Ultra-wideband and Space-division Multiplexed Optical Transmission Systems

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Over the past thirty years, research on data transmission using optical fibres has enabled the vast rise of the Internet, which would drastically change our society. By exploiting the wide bandwidth of optical fibres, employing both polarisations of the light and using advanced modulation techniques supported by coherent detection, the per-fibre throughput has grown exponentially. In fact, over the last thirty years, the per-fibre throughput has seen tremendous growth, reaching the order of 100 Tb/s, almost a factor 10,000 higher compared to thirty years ago. These data rates are close to the theoretically predicted maximum capacity of a standard single-mode optical fibre. On the other hand, the demand for transmission capacity is still exponentially increasing, requiring the development of novel optical transmission technologies.

Two potential candidates for next-generation optical networks are ultra-wideband (UWB) transmission and space-division multiplexing (SDM). For UWB transmission, the entire available bandwidth inside an optical fibre is used, supported by the recent development of novel optical amplification techniques. The capacity increase of UWB transmission is limited to an order of magnitude of 10 times. However, it allows upgrading currently deployed fibre links, as the used optical fibre stays the same. For SDM transmission, deployment of new fibre types is required, but increases in capacity of 100 times have already been demonstrated. For SDM transmission, optical fibres are altered to have multiple spatial paths inside a single shared cladding. These spatial paths can be either multiple cores, spatial modes, or a combination thereof.

This thesis presents a broad overview of high-speed optical transmission systems and presents and demonstrates novel transmission techniques to enable next-generation state-of-the-art ultra-high-capacity transmission links. As it is essential to increase the per-fibre capacity and reduce the cost-per-bit simultaneously, novel approaches to reduce the hardware complexity of a transmission link are also discussed. An optical transmitter employing a digital resolution enhancer is demonstrated to reduce the hardware requirements of an optical transmitter, and an optical receiver based on the Kramers-Kronig (KK) coherent detection scheme is presented and demonstrated to work with SDM transmission, reducing the receiver hardware complexity. As both UWB and SDM transmission require new components and subsystems, novel switches, wavelength-selective switches and amplifiers have been characterised and evaluated. Furthermore, an extensive set of state-of-the-art experiments demonstrates the potential of UWB and SDM transmission. For short-distance transmission, terabit-per-wavelength transmission is shown over a link of 130 km consisting of different types of multi-mode fibre. A record capacity of 1.7 Pb/s has been demonstrated by transmitting signals in the C- and L-band over the first randomly-coupled multi-core fibre with 19 cores. Long-distance transmission experiments using recirculating loops illustrate the application of UWB and SDM for long-haul systems. Transmission of 273.6 Tb/s over 1001 km of 15-mode fibre is established, resulting in the record highest data rate for long-haul multi-mode transmission and a record-high capacity-distance product. The potential of UWB and SDM has been combined in a 4-core recirculating loop experiment, where every core contained signals spanning the S-, C-, and L-band, resulting in the transmission of 138.9 Tb/s over a distance of 12,345 km, resulting in the highest-ever measured capacity-distance product in standard cladding diameter fibres. Finally, the extremes of multiplexing in both space and wavelength have been investigated. Transmission of S/C/L-band signals over a few-mode multi-core fibre resulted in a data rate of 22.9 Pb/s, the highest data rate ever measured in a single fibre when writing this thesis.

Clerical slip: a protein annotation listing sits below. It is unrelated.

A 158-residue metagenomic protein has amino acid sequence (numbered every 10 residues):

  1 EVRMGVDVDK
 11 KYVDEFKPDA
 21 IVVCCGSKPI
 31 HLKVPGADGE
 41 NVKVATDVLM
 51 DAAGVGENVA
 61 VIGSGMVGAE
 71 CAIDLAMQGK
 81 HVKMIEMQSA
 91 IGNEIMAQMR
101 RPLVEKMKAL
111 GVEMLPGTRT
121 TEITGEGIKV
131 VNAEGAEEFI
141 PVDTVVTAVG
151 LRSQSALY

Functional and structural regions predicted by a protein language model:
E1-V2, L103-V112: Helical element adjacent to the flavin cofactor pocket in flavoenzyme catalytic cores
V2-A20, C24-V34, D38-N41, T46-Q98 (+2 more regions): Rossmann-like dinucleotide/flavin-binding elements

In summary, this thesis provides novel state-of-the-art transmission techniques that have the potential to enable the continuation of the exponential growth in per-fibre data throughput, enabling next-generation ultra-high-capacity links in the coming decades.
Originele taal-2Engels
KwalificatieDoctor in de Filosofie
Toekennende instantie
  • Electrical Engineering
  • Okonkwo, Chigo M., Promotor
  • Bradley, Tom, Co-Promotor
  • Randel, Sebastian, Commissielid, Externe Persoon
  • Karlsson, Magnus, Commissielid, Externe Persoon
  • Slavik, Radan, Commissielid, Externe Persoon
  • Chen, Vivian, Commissielid
  • Mefleh, Ali, Adviseur
  • de Waardt, Hugo, Adviseur
Datum van toekenning7 feb. 2024
Plaats van publicatieEindhoven
Gedrukte ISBN's978-90-386-5909-1
StatusGepubliceerd - 7 feb. 2024

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